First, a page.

Denver defense steps up. Yet. Again. Oakland is looking just awful enough to be the first one to lose this game.

But this King punt makes it all the way to the 2 yard line... It is time to get the mojo back for our coming out offense. Brock's second audible of the game, probably just a decoy, since its just a standard IZ play, Juwan barely makes it past the LOS. Next Oz drops back , Juwan trickles out and is wide open....but Oz misses him, trying to throw around another set of big mitts up in the air blocking his passing lane. 3rd down and you would like to see a nice short, safe completion. It'll calm Brock down, it'll help the punter. Best for everyone.

Guys and gals, I hate to say this, especially with such a ready made excuse as Schofield just sitting their waiting to be tagged, but the safety is on Brock.

Half credit to the raiders for getting cute with their coverage again, but Brock goes through his progression too quickly. the design of the play is to get someone open NOW, and you would hope that his presnap read would tell him who that is, but regardless, his first read will be open. He needs to give it just a half of a beat more time before moving on, because as soon as he looked away, the corner finished his turn and Davis was open. Hell, he was open the whole time, but Brock didn't understand what the corner was doing, and he moved on, but by then it was too late. It was only a 4 man rush, but they were coming hot. At the end, when he is trying to get the ball flipped out, that is Davis, still wide open that he sees. He just needed to see it the first time. Safety.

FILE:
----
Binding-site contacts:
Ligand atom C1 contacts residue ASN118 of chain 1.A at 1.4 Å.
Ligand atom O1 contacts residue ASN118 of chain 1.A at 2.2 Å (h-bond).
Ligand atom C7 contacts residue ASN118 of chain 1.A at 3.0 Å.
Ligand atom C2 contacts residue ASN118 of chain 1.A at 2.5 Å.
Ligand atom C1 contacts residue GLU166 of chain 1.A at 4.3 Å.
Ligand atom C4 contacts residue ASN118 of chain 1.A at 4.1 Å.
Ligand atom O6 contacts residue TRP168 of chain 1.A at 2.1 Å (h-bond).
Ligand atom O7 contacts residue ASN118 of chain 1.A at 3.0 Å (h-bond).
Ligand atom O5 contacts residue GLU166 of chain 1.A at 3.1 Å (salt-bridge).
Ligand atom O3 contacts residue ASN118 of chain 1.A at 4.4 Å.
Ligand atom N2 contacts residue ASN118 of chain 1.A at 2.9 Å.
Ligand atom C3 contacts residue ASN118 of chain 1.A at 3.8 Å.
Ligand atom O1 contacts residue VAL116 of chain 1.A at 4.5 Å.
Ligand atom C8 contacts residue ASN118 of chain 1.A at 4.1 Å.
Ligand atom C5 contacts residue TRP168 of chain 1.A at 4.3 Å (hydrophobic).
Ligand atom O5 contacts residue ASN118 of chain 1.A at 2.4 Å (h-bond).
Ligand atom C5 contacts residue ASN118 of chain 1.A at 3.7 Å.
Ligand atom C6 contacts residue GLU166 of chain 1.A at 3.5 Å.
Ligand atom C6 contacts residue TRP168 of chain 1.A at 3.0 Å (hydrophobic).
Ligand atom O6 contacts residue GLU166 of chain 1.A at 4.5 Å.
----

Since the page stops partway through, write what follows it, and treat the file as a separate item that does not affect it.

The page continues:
Yet another Defensive stand, this time followed by a fumbled punt. That doesn't help. On the mercifully short drive to follow, Carr pump fakes, and pulls Denver's 6-day man Keo off of coverage, then drops an easy one over the top. Freaking TD.

The Raiders are now officially in control.

Its a good thing they still suck.

Fighting Back

Defense gets the ball. Back. Again.

And from there it is a mix of bad and good, with Denver just needing to come through in the clutch and make a play. they keep dialing up screens to slow down the rush, they keep getting blown up. Taking advantage of Mack taking a breather on the sideline, Brock finds an extra second or two lying around and finds a deep seam route to OD for 32 yards. And then Mack comes back in, squishes Scho and we miss a critical FG. And of course, Davis gets a critical holding call. And then DT drops a 3rd down ball. And Scho gets squished by 52 again.

We come back to this: chipping is easier said than done. In the end, Denver needed targets for Brock, and they needed Brock to find them and pull the trigger. But he is a young, inexperienced player and that is asking for a lot. But he will also get a lot better at it. The bottom line, is that we needed some young guys to grow in this game to pull it out, and to get some big plays from our stars, but that wasn't in the cards. But it shouldn't change the long term outlook, only focus it more.

Back to the game, anyone else notice the pushoff by the TE on the long completion the following drive? I couldn't get too upset by it since SeaBass shanked the FG, which ended up working out better than a punt would have, yet another unusual, unlikely bounce putting the outcome for one team in jeopardy.